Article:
The next time a worrisome thought enters your mind, slow down for a moment and ask yourself if this worry is related to a life problem that you can actually solve. Try reflecting on the following questions as you explore the nature of the worry:

  • Am I currently facing this problem, or is this a hypothetical “what-if” situation?
  • If this worry is about a “what-if,” how likely is it that the feared outcome will actually occur? Is this worry realistic?
  • Can I actually do something about this problem, or is it genuinely out of my hands?

Solvable Worries:

Solvable worries can be addressed through committed action in the present moment. For example, if I am worried that something is wrong with my car because it starts making funny noises, I can take problem-solving steps to address the concern on my own or by taking the car to a mechanic. When a worry is solvable, actively adopt a problem-solving approach to the situation, as opposed to allowing problems to grow while your head remains stuck in the sands of worry.

Unsolvable Worries:

Unsolvable worries tend to keep you stuck in the positive feedback loop of anxiety, with worrisome thoughts and anxiety symptoms feeding off one another in an endless dance.  These are the types of worries that are out of your control and often involve past or future-oriented “what-if” scenarios.  For example, worries such as “what if I get into an accident” or “what if my partner becomes ill” are fear-based scenarios that rarely result in effective action.

Most chronic worriers are familiar with the experience of past and future-oriented worries about feared outcomes or situations that they perceive to be (or actually are) out of their control. Since worrying serves the temporarily useful purpose of avoiding the depth of your emotional experience, you may suspect that the way out of this cycle of worry is to embrace your emotions. This may seem terrifying and confusing at first. Once you increase emotional awareness and learn strategies to use your emotions effectively, the task becomes less daunting.

Emotions don’t always make “sense,” and trying to force them to make sense only keeps you stuck in useless worry. Try welcoming your emotional experience, whatever it may be, in the present moment. Your emotions are rich with information about yourself, others, and your experiences if only you will open yourself to them. It may help to remember that emotions are temporary experiences, no matter how painful they may be. Once you fully step into your emotions and experience them authentically, you have the freedom to move out of worry and through to the other side. This is where inner calm, peaceful knowing, and your deepest heartfelt intuition are waiting to guide your decisions in building your most meaningful and value-based life.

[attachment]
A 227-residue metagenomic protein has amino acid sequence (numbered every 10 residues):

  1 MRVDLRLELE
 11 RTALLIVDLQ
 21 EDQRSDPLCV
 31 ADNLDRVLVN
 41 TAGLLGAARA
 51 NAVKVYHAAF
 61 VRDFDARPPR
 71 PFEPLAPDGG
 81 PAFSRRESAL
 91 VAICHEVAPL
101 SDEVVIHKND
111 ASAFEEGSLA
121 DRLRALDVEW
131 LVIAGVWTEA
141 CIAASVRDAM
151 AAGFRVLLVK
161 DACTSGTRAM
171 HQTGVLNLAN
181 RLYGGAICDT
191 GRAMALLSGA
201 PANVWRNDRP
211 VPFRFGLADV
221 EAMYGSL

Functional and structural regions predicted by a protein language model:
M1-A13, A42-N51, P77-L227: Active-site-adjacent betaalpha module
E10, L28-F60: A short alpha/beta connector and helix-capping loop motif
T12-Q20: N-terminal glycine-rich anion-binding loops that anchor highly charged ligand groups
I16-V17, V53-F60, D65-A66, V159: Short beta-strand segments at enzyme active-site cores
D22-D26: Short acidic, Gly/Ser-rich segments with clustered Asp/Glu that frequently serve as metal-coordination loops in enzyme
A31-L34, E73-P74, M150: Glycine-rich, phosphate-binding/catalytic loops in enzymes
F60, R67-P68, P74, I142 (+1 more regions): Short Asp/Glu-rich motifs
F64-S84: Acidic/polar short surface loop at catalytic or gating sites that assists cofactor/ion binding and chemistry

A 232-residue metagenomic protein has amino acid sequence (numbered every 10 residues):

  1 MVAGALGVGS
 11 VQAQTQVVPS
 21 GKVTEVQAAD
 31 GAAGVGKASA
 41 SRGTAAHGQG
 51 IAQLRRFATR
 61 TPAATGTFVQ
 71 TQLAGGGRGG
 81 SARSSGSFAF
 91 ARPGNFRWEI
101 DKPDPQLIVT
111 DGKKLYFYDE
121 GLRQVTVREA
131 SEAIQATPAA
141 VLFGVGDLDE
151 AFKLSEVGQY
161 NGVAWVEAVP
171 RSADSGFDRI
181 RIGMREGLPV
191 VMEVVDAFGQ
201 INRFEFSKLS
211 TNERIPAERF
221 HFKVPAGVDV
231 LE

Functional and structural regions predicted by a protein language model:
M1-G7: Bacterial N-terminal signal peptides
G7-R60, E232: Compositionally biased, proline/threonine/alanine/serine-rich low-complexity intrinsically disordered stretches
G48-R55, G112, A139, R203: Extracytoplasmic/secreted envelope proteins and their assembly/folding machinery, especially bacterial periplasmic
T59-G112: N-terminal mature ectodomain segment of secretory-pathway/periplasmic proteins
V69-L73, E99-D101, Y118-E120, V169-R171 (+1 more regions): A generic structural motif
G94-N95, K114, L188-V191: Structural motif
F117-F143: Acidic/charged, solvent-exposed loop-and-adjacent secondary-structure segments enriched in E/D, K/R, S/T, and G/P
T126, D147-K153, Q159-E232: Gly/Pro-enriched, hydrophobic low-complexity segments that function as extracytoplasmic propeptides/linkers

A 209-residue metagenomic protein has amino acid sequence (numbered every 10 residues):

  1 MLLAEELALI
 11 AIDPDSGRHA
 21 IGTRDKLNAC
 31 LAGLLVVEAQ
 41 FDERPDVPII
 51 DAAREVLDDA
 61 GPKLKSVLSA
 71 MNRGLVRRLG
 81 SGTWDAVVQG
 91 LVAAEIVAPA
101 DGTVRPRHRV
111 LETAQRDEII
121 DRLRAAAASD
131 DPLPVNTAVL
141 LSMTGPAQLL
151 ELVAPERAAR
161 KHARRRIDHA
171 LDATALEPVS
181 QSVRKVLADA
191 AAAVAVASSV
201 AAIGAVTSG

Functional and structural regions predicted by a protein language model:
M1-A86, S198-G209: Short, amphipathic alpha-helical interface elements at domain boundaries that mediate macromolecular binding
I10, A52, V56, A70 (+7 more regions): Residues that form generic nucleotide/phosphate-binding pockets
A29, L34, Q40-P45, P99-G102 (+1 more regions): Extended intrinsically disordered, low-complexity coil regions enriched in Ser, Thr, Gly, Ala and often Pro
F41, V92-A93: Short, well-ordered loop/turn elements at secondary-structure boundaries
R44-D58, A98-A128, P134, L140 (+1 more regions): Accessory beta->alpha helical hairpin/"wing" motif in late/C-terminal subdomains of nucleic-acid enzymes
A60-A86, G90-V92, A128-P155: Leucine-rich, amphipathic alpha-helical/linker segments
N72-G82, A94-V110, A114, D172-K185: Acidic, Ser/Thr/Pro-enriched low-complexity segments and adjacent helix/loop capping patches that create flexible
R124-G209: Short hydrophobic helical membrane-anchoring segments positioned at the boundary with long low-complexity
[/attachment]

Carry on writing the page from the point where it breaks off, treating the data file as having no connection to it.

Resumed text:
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Smith, M., Segal, R., & Segal, J. (2012, January). How to stop worrying: Self-help strategies for anxiety relief. Retrieved from http://www.helpguide.org/mental/anxiety_self_help.htm

Featured image: Worried 62/365 by Roberto Bouza / CC BY 2.0

About Laura K. Schenck, Ph.D., LPC

I am a Licensed Professional Counselor (LPC) with a Ph.D. in Counseling Psychology from the University of Northern Colorado. Some of my academic interests include: Dialectical Behavior Therapy, mindfulness, stress reduction, work/life balance, mood disorders, identity development, supervision & training, and self-care.


  1. Allie King on May 25, 2012 at 5:33 am

    I found myself observing worry in meditation and this is one of the biggest energy blocks That i have and now that I am aware of it, I will embrace it,thank it for clearly presenting itself and giving me this lesson and gently release it when i walk for atonement.Namaste!

    • Laura on May 25, 2012 at 9:41 am

      Allie – The mindful observation of worry can indeed be draining. Truly noticing, observing with curiosity, and accepting (yes, even embracing!) the experience of worry has the potential to provide us with important information, teach us valuable lessons, and ultimately free us from unnecessary suffering. I enjoyed reading your description of thanking your worry for clearly presenting itself; so often, it seems counterintuitive to express gratitude for uncomfortable thoughts, emotions, or sensations. Yet, when we shift our mindset toward even the seemingly unwanted internal experiences, we may see lessons hidden within those experiences that enable us to move forward with greater peace and clarity. Thank you for your comment!